Effects of light-ion low-fluence implantation on the pressure response of double-walled carbon nanotubes

G. R. Hearne, L. Kapesi, R. M. Erasmus, S. R. Naidoo, R. Warmbier

Research output: Contribution to journalArticlepeer-review


Low-fluence light-ion (B+11) medium-energy (150 keV/ion) implantation preprocessing of double-walled carbon nanotubes (DWCNTs) has been effected to "decorate"them with defects. These are intended to serve as nucleation sites for potential sp3 interlinking between tube walls in close proximity, following on strong deformation of the tube cross sections under cold compression to 20-25 GPa in diamond anvil cells. The pressure response of such implanted DWCNTs has been monitored in situ using Raman spectroscopy, and compared with those of unimplanted reference DWCNTs. Pressure dependences of the G+ mode frequency and D to G+ band intensity ratio, and radial breathing modes, have been monitored. These Raman signatures show that some degree of mechanical softening occurs in the implanted tube bundles, without major disruption to tube integrity in both samples. Consequently, the collapse pressure to racetrack or peanut shaped cross-sectional profiles is lowered substantially, from Pc∼18GPa in the reference tube bundles to Pc∼11GPa in the implanted case. Defect structures also proliferate more readily in the implanted sample under pressure. Therefore, the light-ion low-fluence implantation lowers the threshold pressure for deformation of tube cross sections to high-curvature profiles decorated with defects. Considerations of whether irreversible sp3 interlinking at low volume fractions is discerned in the Raman data from implanted tube bundles under compression, and the stability of such bonding is discussed.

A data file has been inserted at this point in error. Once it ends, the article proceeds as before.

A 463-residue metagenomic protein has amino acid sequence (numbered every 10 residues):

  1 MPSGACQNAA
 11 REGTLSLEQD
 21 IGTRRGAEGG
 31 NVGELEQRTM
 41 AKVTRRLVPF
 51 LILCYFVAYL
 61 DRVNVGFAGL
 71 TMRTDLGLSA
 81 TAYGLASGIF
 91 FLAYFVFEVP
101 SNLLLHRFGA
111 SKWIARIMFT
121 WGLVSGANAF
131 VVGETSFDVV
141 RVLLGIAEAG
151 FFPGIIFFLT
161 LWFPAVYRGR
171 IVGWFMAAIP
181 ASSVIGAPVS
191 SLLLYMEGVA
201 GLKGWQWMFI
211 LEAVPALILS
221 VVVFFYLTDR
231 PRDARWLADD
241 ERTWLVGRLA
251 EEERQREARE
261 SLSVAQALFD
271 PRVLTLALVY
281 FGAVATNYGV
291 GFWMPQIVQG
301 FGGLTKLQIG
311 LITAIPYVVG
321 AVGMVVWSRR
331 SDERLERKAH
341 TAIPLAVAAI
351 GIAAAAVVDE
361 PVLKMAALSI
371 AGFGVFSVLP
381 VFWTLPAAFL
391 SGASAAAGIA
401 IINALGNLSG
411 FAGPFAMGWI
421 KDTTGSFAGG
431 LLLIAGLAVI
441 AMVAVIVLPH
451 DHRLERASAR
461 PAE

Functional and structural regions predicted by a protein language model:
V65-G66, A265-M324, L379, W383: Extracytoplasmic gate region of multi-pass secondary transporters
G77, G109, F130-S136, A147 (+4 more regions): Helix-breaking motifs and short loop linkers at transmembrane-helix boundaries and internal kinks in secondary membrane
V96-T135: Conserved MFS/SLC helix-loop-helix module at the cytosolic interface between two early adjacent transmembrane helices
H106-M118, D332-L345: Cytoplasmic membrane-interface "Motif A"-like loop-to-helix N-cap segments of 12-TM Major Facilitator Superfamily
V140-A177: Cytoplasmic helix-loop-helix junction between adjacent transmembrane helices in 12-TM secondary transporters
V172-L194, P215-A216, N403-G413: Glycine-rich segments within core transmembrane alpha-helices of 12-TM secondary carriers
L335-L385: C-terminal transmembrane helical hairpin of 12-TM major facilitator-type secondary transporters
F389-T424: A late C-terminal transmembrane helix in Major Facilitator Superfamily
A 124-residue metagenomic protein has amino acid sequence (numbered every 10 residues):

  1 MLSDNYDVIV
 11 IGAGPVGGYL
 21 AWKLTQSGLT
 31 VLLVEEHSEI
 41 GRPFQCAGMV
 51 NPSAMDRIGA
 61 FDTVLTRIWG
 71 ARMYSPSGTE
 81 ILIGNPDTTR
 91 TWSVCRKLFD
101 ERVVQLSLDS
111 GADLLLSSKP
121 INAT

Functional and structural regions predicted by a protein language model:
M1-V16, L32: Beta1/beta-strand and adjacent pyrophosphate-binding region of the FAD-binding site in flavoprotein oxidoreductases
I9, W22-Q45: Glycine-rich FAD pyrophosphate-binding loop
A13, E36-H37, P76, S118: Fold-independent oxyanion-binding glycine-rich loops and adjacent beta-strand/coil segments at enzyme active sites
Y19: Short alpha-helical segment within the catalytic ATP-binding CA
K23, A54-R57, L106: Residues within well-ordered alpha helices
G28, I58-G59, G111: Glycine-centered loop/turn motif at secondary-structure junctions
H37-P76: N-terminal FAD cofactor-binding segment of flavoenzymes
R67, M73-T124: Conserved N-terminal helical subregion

Original languageEnglish
Article number033607
JournalPhysical Review Materials
Issue number3
Publication statusPublished - Mar 2021

ASJC Scopus subject areas

  • General Materials Science
  • Physics and Astronomy (miscellaneous)


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